Posted on Friday, July 9, 2010
in Family, Philosophy
Sometimes when I’m walking around and talking to myself, as you do, I like to rehearse possibly awkward conversations I’ll hopefully be having with my kids someday. The facts of life mainly… it’s important to practice these things so that when the time comes I’ll be cool and nonchalant and not a giggle-suppressing wreck when explaining what a vas deferens is.
Then there’s the question of life, death, and that whole afterlife thing, which Puppychild blindsided me with last night.
Out of the blue, she asked me why my grandparents were dead. Then she asked me when her own grandparents would die and asked if they wouldn’t rather stay alive forever instead.
“Everybody dies.” I explained, in a roundabout way.
The information sank in slowly and I watched as she bonded with the rest of humanity and the millions who have gone before us, fearful enormity plopped onto her shoulders like a big bag of spuds and I felt sad for her. Her teddybear’s lip began to quiver. I explained to her that she must try to stay happy, to love every minute she has with her Grandad and Granny instead of worrying about their demise. The information was absorbed and absolved.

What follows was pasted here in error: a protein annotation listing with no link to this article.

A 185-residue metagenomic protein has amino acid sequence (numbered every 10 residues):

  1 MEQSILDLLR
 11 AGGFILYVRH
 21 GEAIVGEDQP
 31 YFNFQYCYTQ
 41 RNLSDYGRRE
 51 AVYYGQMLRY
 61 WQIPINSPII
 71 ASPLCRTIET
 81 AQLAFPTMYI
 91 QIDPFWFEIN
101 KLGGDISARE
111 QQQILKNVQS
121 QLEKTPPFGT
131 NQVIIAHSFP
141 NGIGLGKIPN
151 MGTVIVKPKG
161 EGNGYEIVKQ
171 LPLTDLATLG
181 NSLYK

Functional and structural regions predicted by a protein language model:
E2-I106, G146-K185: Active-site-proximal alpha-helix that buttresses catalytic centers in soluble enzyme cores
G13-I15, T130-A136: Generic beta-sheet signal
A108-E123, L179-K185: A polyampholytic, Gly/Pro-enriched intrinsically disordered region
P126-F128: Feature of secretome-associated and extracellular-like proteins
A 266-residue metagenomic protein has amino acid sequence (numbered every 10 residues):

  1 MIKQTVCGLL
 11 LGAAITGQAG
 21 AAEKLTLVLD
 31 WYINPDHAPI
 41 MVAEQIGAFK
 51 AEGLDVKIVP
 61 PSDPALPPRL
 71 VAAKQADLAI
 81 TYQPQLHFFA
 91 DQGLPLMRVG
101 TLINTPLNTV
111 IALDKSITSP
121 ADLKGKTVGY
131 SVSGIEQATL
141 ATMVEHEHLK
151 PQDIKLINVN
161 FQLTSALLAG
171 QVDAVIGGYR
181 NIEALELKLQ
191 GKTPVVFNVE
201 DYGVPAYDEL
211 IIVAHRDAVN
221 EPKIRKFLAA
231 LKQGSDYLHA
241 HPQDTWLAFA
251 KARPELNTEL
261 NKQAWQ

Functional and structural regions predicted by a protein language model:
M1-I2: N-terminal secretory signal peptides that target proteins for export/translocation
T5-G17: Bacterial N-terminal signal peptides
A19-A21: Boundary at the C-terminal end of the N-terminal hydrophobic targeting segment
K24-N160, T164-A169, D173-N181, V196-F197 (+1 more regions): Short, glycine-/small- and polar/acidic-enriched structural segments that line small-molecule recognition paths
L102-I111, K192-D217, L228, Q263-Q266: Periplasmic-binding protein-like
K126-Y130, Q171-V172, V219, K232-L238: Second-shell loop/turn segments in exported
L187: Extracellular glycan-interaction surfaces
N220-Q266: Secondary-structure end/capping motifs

“But what happens to you when you die?”
I told her that we dissolve and turn into skeletons and get chewed into dust and soil. There seemed no point in mincing words, I figured it was better for her to learn it from me, rather than learn it from maggotty dead roadkill at some point in the future. I softened the blow by telling her that flowers and trees grow from soil, life from life, life from death, that sort of thing. It seemed to work.
Then I explained about Buddhist theories of re-incarnation and she chose that she should return in the next life as a puppy. No surprise there then.
I didn’t get to explain about heaven, for she had fallen asleep by then. I’m not sure whether this is a pity or not, she didn’t mention the subject again until lunchtime when I mentioned we’d be visiting Grandad.
“Grandad’s gonna die!” she said cheerfully.
This means she’s now either a psychopath, or she’s figured out the meaning of life. Either way I become famous, which is nice.